Humphrey Llwyd (1527-68)

Humphrey Llwyd (1527-68)

The establishment of English claims to North America in the sixteenth century

The earliest writer unambiguously to mention Madoc as an explorer was the antiquary Humphrey Llwyd (1527-68), who wrote the first history of Wales in English, Cronica Walliae, detailing the lives and deeds of Welsh kings from the seventh-century Cadwaladr to the death of Llywelyn yr Ail in 1282. It is basically a translation of the Welsh Brut y Tywysogion, Chronicle of the Princes (although the story of Madoc is not found in the Brut), with continuations. His work remained unpublished until 2002 but the manuscript was used by Sir George Peckham (c 1530-1608) in A True Reporte of the late discoveries and possessions taken in the right of the Crowne of Englande, of the Newfound Landes; etc., published in 1583. Peckham was a promoter of overseas colonisation as a means of solving the “problem” of the remaining Catholics in England. The story found in his preface states:

…it is very evident that the planting there shall in time right amplie enlarge her Majesties Territories and Dominions (or I might rather say) restore to her Highnesse auncient right and interest in those Countries, into the which a noble and woorthy personage, lyneally descended from the blood royall, borne in Wales, named Madock ap Owen Gwyneth, departing from the coast of England, about the yeere of our Lord God 1170 arrived and there planted himselfe, and his Colonies, and afterward appeareth in an auncient Welch Chronicle, where he then gave to certaine Llandes, Beastes, and Fowles, sundrie Welch names, as the Lland of Pengwyn, which yet to this day beareth the same.

Sir John Hawkins (1532-1595)

Sir John Hawkins (1532-1595)

Peckham was influenced by the government inquiry in 1582 into the case of David Ingram, who had been put ashore by the privateer Sir John Hawkins (1532-1595) near Tampico in Mexico in 1568 after Hawkins’s third voyage ended in disaster. He claimed to have walked for three thousand miles with Richard Browne and Richard Twide, the only survivors of a group of two dozen men, through North America until being rescued by a French ship. According to Igram’s Relation, he passed through a region of many cities (he names them as Gunda, a Towne a flight shoote in length… Ochala, a great Towne a mile long… Balma, a rich Citie, a mile and a halfe long… Bega, a Countrey, and Towne of that name, three quarters of a mile long… Saguanah, a Towne almost a mile in length… Bariniah, a Citie a mile and a quarter long… Guinda, a small Towne and a River, both of that name… five or eight miles one from the other), with “very many Kings, commonly within a hundreth or a hundreth and twenty miles one from an other, who are at continual warres together”, details which, until recently, seemed fantastical. However, we now now that before the population was ravaged by diseases introduced by the Europeans, there was an urban civilisation in what is now the southern United States of America.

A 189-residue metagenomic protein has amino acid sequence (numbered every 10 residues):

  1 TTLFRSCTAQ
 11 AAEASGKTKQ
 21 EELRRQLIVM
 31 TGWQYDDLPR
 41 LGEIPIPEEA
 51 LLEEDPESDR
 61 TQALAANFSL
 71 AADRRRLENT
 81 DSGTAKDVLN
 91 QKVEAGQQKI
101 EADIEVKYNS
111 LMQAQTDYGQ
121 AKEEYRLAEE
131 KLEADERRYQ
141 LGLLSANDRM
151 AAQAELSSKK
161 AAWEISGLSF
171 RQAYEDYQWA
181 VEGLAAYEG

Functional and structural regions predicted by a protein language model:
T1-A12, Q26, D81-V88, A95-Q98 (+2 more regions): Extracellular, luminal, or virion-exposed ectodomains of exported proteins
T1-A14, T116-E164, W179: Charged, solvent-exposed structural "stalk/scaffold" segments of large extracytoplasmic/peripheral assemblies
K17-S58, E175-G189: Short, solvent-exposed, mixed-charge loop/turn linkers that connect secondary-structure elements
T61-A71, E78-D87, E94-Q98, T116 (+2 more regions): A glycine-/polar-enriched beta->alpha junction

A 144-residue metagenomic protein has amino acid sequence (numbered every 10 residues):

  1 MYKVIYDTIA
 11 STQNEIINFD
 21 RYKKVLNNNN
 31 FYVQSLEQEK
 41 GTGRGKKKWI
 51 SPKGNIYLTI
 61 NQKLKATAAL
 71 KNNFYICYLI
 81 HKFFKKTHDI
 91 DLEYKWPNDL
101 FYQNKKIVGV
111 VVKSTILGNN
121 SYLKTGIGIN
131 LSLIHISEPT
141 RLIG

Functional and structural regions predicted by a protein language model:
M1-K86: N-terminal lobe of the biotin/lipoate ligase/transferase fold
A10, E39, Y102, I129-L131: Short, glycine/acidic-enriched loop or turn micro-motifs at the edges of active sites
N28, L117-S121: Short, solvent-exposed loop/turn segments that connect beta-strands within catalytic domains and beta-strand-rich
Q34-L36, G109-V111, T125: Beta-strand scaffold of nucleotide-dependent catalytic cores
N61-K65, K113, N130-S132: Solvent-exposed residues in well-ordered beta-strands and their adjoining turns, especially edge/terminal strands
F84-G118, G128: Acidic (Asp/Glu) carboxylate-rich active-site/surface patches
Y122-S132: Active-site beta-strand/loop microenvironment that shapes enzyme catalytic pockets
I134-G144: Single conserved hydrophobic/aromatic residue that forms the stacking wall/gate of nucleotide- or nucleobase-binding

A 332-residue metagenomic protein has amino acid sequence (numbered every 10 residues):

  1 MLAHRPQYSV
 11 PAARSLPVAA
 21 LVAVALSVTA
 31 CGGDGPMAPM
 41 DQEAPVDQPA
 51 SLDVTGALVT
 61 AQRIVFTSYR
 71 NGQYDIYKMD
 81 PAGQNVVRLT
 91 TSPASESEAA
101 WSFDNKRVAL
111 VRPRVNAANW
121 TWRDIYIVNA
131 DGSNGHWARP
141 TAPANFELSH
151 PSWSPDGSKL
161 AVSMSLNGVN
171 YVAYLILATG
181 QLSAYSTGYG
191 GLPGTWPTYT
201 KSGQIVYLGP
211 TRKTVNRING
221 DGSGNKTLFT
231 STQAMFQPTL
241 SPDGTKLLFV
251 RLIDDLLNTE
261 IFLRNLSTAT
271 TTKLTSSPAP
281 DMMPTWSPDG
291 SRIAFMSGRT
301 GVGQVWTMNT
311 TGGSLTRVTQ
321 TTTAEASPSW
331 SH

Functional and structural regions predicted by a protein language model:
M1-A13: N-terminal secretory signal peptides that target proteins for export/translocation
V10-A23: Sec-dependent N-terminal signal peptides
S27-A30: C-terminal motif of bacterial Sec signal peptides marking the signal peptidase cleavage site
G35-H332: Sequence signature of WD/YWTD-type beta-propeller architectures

Other elements of Ingram’s account do seem more exaggerated: he reported seeing elephants, red sheep, penguins and golden pillars on his walk, none of which are known to have existed in sixteenth-century North America. However, the word penguin was seized upon as a Welsh word (pen gwyn, ‘white head’ – unfortunately, penguins have black heads and are not found in North America); Ingram claimed that he had heard other Welsh words during his travels. After eleven months, Ingram, Twide and Browne met a group of French traders in coastal Nova Scotia and were able to get passage back to England by helping them with their negotiations. Some years after their return to England, Sir Francis Walsingham (1532-1590), Queen Elizabeth I’s Secretary of State, summoned Ingram to give an account of his travels; by this time Browne and Twide had died. To many, the account was incredible and although some of the details certainly are, the urban civilisation described by Ingram is now a well known feature of the region. Peckham included Igram’s story into his book, using it as confirmation of Llwyd’s story of Madoc ap Owain.

Llwyd’s manuscript history was also used by David Powel (1549×52-1598) for his The History of Cambria, now called Wales, published in 1584. Another version of the story was published by Richard Hakluyt (1552-1616) in The Principall Navigations, Voiages and Discoveries of the English Nation in 1589. This is the version of the Madoc legend that was to become the standard version used by those who claimed that the Welsh had discovered North America in the late twelfth century.

The story

As given by Richard Hakluyt, the story runs: